Thomas Jefferson Papers
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From Thomas Jefferson to Charles Thomson, 22 April 1786

To Charles Thomson

London Apr. 22. 1786

Dear Sir

In one of your former letters you expressed a wish to have one of the newly invented lamps. I find them made here much better than at Paris, and take the liberty of asking your acceptance of one which will accompany this letter. It is now found that any tolerable oil may be used in them. The Spermaceti oil is best of the cheap kinds.

I could write you volumes on the improvements which I find made and making here in the arts. One deserves particular notice, because it is simple, great, and likely to have extensive consequences. It is the application of steam as an agent for working grist mills. I have visited the one lately made here. It was at that time turning eight pair of stones. It consumes 100. bushels of coal a day. It is proposed to put up 30. pair of stones. I do not know whether the quantity of fuel is to be increased. I hear you are applying this same agent in America to navigate boats, and I have little doubt but that it will be applied generally to machines, so as to supercede the use of water ponds, and of course to lay open all the streams for navigation. We know that steam is one of the most powerful engines we can employ; and in America fuel is abundant. I find no new publication here worth sending to you. I shall set out for Paris within three or four days. Our public letters will inform you of our public proceedings here. I am with sincere esteem Dear Sir Your friend & servant,

Th: Jefferson

RC (DLC: Thomson Papers). PrC (DLC: TJ Papers). Tr (DLC: TJ Papers); in an unidentified hand.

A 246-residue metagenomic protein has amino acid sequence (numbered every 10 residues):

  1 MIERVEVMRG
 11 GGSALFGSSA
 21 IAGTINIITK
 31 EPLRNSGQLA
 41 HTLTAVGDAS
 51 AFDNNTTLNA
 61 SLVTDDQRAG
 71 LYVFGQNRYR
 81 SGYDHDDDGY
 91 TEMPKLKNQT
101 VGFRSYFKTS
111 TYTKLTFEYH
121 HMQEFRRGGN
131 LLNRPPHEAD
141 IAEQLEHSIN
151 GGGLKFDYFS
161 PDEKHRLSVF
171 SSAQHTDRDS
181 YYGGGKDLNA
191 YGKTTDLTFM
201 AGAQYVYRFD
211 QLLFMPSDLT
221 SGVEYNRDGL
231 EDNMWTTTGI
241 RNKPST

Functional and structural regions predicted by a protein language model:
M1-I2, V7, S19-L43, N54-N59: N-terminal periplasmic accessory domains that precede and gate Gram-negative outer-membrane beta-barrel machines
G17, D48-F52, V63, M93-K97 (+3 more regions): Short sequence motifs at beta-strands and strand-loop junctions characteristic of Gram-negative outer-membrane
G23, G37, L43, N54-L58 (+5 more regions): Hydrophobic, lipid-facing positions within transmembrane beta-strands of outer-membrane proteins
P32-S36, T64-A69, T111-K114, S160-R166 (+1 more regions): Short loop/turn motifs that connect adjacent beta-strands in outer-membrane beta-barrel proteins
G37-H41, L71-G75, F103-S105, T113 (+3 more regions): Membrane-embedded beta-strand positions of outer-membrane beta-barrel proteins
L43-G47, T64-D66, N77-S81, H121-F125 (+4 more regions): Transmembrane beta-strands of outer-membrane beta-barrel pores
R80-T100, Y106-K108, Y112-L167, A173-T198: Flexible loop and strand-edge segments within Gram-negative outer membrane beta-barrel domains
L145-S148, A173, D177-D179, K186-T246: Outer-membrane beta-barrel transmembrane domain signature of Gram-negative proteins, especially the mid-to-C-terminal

TJ evidently viewed the steam mill at Blackfriars Bridge only a day or two before this letter was written. On 20 Apr. young Benjamin Vaughan wrote John Adams: “Mr. Vaughan presents his compliments to Mr. Adams and waits for the enclosed for the answer on the subject of it. Dr. Gray makes a private party for Mr. V., and of course will be happy to see Mrs. and Miss Adams, with Col. Jefferson and Col. Smith. Mr. V. is endeavoring to procure Mr. Bolton’s permission to see the immense machinery at Black friars Bridge for grinding corn by means of the steam engine, as difficulties have been feared respecting some foreigners, which Mr. V. does not apprehend [will] occur in the present instance” (MHi: AMT; Vaughan wrote Adams again on 21 Apr., planning another expedition for the 29th, and expressed the hope that TJ and W. S. Smith would “be also of the party to Mincing Lane [his home]”; same). On 21 June 1781, Matthew Boulton had written to his collaborator, James Watt, whose improvements on the old Newcomen engine ushered in the age of steam power: “The people in London Manchester and Birmingham are steam mill mad. I don’t mean to hurry you but I think … we should determine to take out a patent for certain methods of producing rotative motion from … the fire engine” (H. W. Dickinson, Matthew Boulton, Cambridge, 1937, p. 113). The result was the double-acting engine with beam, connecting rod, and “sun and planet” gear; two models of grist mills arranged to be driven by rotative engines are preserved in the Science Museum, South Kensington (see illustration in this volume). The so-called Albion Mill on the south side of the Thames near Blackfriars Bridge was incorporated in 1784; Samuel Wyatt was the architect, Boulton and Watt undertook to supply the engines, and John Rennie, Scottish millwright, prepared the dressing and grinding machinery. The first engine was started on 15 Feb. 1786, only a few weeks before TJ arrived in London. At the beginning of its work, Boulton was in constant attendance at the mill, and was certainly there at the time Vaughan was negotiating arrangements for the trip (same, p. 123). This mill, which was regarded as one of the mechanical wonders of the day, was burned to the water’s edge on 3 Mch. 1791 and before the third engine was installed. Boulton had not been at his Soho Mill at Birmingham when TJ and Adams were there, but, while we may regret TJ’s inability to write volumes on the improvements … made and making here, it is not difficult to imagine that he and Boulton must have conversed about coinage, about duplicating pictures with mechanical processes, about TJ’s old teacher and Boulton’s associate, Dr. William Small, and about Boulton’s intention to apply for French patents for the rotative engines. But at least Boulton’s Albion Mill inspired TJ to record the present brief yet convincing proof that he was aware of the extensive consequences likely to be brought about by this new use of power, particularly in America. See also TJ to Thomson, 17 Dec. 1786.

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